The differences between the Triumph Tiger 1200 XCA, the BMW R1200 GS Adventure, and the KTM 1290 Super Adventure R.
On November 7, Triumph will release an updated big-bore Tiger, and probably a restyled version of the 800 platform as well.
Steve makes the transition from KLR to Tiger.
New XC, XR models focus on dirt, pavement use respectively.
Transport Canada issues recalls on several models.
Will our tester end up, as threatened, cashing in his RRSPs to buy a new three-cylinder from Hinckley?
Big-bore dual-sports, I love ‘em. If there ever was a type of bike that you could say is made for Canada, it’s the big dualies.
Okay, so in part one we covered how these big dualies deal with the dirt (albeit relatively mild dirt), so for part two we’ll take a look at how they react to the asphalt.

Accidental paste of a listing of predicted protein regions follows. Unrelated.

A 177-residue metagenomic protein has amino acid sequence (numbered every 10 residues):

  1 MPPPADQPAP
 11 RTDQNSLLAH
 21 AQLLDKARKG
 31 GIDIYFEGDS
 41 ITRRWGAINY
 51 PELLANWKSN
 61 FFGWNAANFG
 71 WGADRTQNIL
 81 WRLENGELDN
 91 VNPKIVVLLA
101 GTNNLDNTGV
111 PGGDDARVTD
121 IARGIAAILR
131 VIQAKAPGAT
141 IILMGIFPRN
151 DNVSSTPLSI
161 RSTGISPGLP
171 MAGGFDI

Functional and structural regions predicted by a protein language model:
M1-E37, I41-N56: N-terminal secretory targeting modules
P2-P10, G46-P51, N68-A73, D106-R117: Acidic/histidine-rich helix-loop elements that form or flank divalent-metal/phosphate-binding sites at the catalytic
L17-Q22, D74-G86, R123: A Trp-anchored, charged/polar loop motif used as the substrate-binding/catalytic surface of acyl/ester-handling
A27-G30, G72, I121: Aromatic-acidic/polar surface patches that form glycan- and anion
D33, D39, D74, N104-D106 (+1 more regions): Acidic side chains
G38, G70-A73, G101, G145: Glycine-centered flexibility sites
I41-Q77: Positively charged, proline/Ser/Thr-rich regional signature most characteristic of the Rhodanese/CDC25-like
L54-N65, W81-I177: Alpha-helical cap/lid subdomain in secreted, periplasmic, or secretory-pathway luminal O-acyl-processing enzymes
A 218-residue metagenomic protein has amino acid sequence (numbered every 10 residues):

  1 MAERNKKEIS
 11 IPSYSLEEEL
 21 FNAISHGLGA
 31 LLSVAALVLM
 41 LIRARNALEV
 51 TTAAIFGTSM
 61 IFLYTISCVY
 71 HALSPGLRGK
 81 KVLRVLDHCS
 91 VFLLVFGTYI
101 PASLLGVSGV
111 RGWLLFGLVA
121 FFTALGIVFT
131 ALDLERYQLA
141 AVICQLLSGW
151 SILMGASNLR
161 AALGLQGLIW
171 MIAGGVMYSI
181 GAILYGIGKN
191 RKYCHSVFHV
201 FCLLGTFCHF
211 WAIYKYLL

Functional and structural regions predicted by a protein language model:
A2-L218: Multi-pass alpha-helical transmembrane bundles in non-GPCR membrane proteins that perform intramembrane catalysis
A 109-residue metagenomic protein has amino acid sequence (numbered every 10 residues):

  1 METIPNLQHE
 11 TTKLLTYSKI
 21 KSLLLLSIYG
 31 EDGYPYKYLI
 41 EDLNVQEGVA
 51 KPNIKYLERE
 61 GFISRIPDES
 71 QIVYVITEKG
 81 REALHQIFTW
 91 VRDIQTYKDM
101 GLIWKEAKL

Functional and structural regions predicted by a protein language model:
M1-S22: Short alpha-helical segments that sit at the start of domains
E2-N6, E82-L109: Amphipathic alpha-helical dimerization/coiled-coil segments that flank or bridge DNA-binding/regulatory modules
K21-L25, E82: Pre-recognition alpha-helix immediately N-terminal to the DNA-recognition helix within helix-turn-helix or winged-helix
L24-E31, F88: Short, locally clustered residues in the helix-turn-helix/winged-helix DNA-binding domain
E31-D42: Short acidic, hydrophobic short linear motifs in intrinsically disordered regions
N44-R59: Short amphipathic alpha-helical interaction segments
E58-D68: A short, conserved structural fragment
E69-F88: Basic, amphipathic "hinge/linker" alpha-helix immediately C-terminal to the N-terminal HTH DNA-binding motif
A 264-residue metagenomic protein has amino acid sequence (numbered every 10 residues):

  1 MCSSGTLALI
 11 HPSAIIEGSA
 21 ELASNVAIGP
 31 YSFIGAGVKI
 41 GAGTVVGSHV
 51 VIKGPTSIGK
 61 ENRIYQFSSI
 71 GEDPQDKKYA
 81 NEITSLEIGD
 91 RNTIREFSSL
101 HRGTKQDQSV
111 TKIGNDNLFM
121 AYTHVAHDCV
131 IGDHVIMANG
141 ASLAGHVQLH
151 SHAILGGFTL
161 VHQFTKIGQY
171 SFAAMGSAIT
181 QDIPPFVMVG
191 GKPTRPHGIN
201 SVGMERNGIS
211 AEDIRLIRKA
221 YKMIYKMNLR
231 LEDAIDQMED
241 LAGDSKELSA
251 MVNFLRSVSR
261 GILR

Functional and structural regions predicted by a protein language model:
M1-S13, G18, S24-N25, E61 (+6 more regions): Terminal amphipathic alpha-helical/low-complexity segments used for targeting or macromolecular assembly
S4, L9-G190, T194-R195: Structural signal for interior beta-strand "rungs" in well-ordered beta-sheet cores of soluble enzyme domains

Just having to sit down and process the reams of information and notes about all these bikes has been a real eye-opener. Okay, it’s been a right pain in the arse as well, but comparing each bike’s abilities in various terrains has yielded a pretty good idea of their standing in respect to each other.
It’s on the dirt that the differences between the two bikes really became apparent. Both bikes perform very well on the asphalt. Similar performance, handling and general usability. The GS only really distinguishing itself at slower speeds where the C of G becomes a big factor.